Welcome to Intrepid Landcare. An adventurous way forward if you like. A way of connecting tomorrow’s Landcarers today by embracing creativity and chaos and having a whole bunch of fun along the way.
We know just how amazing Landcare is and the potential it has to be even bigger and better for Australian agriculture, the environment and the people in our landscapes. So buckle in, enjoy the ride, our stories, adventures and the young people making it all happen.
We hope that through our regular blogs you will gain some insight into the types of projects young people are up for, what’s happening out on the ground, how to make it all happen, and some tips and tricks we have learnt along the way to make life a little bit easier.
A new style of Landcare is emerging
In the short amount of time we have been around we’re super stoked at the amount of young people stepping up and wanting to take action with Landcare, to be part of the bigger picture, and contribute to the Australian environment. And in working and communicating with young people around Australia, we are starting to realise there is a new style of Landcare emerging.
Innovative future-focused adventure with purpose, packed with wild, creative and free things to do and see. People you never thought you’d meet, the places you would never get to see and the conversations that inspire change for the planet and its people. Packaged, branded and marketed in a way that is accessible, attractive and all round inviting. This sounds like an advertisement brief. To be honest, it pretty much is.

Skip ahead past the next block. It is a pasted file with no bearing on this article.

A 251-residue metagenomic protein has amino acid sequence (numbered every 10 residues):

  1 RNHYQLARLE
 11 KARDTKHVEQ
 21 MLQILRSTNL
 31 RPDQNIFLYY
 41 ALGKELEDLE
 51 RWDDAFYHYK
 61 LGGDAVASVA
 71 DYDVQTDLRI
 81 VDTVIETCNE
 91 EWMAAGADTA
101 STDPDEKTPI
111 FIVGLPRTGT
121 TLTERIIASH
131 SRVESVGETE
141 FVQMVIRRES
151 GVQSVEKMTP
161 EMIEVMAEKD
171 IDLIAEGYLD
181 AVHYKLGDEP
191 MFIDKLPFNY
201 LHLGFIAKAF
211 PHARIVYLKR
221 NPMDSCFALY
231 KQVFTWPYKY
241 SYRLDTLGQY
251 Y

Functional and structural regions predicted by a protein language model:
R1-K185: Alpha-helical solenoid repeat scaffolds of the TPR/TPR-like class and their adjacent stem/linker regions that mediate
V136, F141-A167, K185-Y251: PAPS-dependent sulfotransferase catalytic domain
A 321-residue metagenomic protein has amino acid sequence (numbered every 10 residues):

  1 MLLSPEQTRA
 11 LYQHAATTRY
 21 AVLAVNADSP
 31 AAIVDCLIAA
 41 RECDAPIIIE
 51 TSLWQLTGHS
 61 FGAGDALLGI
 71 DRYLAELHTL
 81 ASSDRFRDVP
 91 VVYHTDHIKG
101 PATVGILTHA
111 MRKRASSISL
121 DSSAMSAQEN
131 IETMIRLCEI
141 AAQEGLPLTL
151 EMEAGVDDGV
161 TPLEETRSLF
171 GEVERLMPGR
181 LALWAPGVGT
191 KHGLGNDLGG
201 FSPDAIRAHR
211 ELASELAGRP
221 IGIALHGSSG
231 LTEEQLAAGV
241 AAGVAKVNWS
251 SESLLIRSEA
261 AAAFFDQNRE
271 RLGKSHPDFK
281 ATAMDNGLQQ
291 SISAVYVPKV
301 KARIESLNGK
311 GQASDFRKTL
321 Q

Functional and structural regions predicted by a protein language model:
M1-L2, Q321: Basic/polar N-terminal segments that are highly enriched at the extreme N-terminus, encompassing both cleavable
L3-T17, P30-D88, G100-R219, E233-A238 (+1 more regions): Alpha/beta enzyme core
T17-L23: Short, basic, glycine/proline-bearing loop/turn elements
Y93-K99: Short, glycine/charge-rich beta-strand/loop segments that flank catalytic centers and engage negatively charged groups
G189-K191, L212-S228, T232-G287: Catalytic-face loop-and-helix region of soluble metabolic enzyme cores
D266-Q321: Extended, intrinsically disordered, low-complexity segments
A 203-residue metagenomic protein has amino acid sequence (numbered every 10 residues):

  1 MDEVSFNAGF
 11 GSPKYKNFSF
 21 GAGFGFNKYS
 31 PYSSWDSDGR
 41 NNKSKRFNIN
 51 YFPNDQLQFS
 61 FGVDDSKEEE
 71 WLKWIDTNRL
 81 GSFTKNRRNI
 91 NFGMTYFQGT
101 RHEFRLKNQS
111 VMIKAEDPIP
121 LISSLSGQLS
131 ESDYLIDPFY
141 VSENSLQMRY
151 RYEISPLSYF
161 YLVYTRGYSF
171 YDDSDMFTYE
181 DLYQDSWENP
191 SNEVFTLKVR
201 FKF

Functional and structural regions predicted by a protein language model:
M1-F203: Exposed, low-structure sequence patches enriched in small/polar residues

We know that Landcare has not packaged, branded and marketed the best parts of what Landcare can offer to attract emerging leaders. But we have experienced it.
We tend to expect people, especially emerging leaders to stumble across Landcare, because for most of us, this is how we discovered Landcare while trying to conquer the lonely, windy path to repair the Australian landscape, and save all the animals and plants from extinction. Right? And once we got there, we were like ‘where have you been all my life!?’.
The good news is that this new style of Landcare is emerging to seek out emerging leaders and invite them to discover and design their own Landcare, not reinvent what is out there, but simply add value to the movement in creative ways.
This starts with sharing Landcare in a different way, telling the story better, to attract emerging leaders and then take them through the spaces of what it takes to be a leader for Landcare to build their own networks, bucket-loads of confidence and effective communication skills to influence the change they want to see, for Landcare and their future.